Country of Publication
Canada
Format
Report
Material
Glulam (Glue-Laminated Timber)
Application
Frames
Topic
Design and Systems
Wind
Seismic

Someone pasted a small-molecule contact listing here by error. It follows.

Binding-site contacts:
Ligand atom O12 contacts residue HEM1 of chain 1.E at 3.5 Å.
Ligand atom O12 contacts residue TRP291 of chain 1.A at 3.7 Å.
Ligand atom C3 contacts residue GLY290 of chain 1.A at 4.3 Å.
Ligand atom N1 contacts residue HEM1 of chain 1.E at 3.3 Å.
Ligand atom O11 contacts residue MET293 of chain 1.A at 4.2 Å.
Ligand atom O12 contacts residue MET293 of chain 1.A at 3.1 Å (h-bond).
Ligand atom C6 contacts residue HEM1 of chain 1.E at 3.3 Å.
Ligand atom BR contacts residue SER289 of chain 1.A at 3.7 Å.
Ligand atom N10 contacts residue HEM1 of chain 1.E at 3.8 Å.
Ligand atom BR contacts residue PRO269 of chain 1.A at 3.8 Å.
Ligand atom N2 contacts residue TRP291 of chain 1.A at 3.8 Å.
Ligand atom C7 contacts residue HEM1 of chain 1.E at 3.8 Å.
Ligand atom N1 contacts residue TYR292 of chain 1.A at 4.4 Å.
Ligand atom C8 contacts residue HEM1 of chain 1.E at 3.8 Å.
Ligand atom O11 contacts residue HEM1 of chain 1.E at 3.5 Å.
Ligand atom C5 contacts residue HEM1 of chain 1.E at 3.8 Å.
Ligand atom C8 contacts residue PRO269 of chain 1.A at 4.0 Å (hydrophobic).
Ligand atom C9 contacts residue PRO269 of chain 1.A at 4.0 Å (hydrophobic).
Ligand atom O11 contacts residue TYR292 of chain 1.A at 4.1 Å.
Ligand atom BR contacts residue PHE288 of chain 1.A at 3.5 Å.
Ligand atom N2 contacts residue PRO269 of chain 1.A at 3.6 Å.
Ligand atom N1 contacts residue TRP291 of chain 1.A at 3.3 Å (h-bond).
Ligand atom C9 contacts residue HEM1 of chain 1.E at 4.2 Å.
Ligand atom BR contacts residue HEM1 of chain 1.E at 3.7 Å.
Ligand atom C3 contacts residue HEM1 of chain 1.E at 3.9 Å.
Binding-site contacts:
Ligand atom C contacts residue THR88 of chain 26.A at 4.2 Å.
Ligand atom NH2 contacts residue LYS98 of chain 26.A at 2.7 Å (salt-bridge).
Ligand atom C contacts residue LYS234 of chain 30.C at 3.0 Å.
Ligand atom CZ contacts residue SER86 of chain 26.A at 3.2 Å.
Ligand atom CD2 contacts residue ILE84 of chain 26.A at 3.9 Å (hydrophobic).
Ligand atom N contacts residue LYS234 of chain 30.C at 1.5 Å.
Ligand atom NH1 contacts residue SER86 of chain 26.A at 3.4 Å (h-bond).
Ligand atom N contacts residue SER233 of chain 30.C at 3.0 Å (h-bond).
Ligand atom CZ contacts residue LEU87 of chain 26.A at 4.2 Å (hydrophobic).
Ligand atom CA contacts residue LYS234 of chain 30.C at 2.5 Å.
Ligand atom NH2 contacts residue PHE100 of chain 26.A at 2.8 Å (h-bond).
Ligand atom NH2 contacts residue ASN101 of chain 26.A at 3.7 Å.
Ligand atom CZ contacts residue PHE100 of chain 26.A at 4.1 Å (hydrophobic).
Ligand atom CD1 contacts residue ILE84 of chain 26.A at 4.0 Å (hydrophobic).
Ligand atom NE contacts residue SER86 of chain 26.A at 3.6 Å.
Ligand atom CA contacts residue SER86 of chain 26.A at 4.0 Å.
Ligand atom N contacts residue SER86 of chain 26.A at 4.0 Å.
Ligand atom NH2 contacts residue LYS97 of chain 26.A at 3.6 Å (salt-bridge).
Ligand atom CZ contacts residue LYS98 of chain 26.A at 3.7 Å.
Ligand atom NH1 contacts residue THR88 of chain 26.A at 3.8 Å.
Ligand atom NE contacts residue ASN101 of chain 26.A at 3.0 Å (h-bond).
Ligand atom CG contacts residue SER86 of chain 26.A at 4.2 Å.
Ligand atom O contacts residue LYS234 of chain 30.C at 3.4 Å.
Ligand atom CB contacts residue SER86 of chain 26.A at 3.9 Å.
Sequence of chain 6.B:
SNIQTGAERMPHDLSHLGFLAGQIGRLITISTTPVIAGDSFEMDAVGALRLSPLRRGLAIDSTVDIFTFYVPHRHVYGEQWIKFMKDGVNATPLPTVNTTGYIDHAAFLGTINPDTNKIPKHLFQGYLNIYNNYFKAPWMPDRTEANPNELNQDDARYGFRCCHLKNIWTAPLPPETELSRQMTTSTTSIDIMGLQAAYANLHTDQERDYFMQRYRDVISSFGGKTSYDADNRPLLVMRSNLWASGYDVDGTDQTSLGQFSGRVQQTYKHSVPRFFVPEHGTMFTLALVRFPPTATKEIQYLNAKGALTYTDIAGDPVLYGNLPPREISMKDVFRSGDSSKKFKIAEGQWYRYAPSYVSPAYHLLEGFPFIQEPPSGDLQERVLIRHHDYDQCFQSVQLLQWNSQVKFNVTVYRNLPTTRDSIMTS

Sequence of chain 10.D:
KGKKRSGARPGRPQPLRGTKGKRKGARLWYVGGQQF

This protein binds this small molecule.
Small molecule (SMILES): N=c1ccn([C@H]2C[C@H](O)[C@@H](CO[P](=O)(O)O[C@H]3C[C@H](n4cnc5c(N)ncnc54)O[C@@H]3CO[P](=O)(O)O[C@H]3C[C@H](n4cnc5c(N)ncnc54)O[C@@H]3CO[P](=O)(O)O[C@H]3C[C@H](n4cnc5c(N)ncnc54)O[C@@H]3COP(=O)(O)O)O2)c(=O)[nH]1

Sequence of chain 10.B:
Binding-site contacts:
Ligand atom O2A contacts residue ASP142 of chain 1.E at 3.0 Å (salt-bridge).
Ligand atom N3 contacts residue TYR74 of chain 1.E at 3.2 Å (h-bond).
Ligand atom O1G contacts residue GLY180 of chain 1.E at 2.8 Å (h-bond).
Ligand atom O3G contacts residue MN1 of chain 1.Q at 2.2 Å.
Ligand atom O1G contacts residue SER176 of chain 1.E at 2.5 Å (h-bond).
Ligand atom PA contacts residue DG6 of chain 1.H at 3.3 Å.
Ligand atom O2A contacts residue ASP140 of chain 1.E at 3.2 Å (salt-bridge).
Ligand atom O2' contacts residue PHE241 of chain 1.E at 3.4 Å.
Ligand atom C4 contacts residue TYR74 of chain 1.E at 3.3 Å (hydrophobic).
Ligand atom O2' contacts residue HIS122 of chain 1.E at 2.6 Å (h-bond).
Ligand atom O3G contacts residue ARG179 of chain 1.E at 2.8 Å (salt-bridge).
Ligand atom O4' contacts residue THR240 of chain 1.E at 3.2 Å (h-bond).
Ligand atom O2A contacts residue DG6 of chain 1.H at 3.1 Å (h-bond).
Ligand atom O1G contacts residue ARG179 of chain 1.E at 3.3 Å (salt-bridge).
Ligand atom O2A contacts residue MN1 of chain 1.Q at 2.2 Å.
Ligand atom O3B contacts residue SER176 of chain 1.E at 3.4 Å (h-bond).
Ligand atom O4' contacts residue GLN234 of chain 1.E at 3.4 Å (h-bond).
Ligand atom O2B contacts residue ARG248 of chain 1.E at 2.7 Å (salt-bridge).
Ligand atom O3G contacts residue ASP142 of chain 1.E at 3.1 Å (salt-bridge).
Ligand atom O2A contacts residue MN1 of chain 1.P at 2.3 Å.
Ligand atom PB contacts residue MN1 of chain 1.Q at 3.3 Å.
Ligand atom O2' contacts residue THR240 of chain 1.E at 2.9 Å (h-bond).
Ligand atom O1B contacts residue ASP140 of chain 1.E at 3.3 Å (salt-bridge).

Keywords
Lateral Load Resisting System
Construction
Language
English
Research Status
Complete
Summary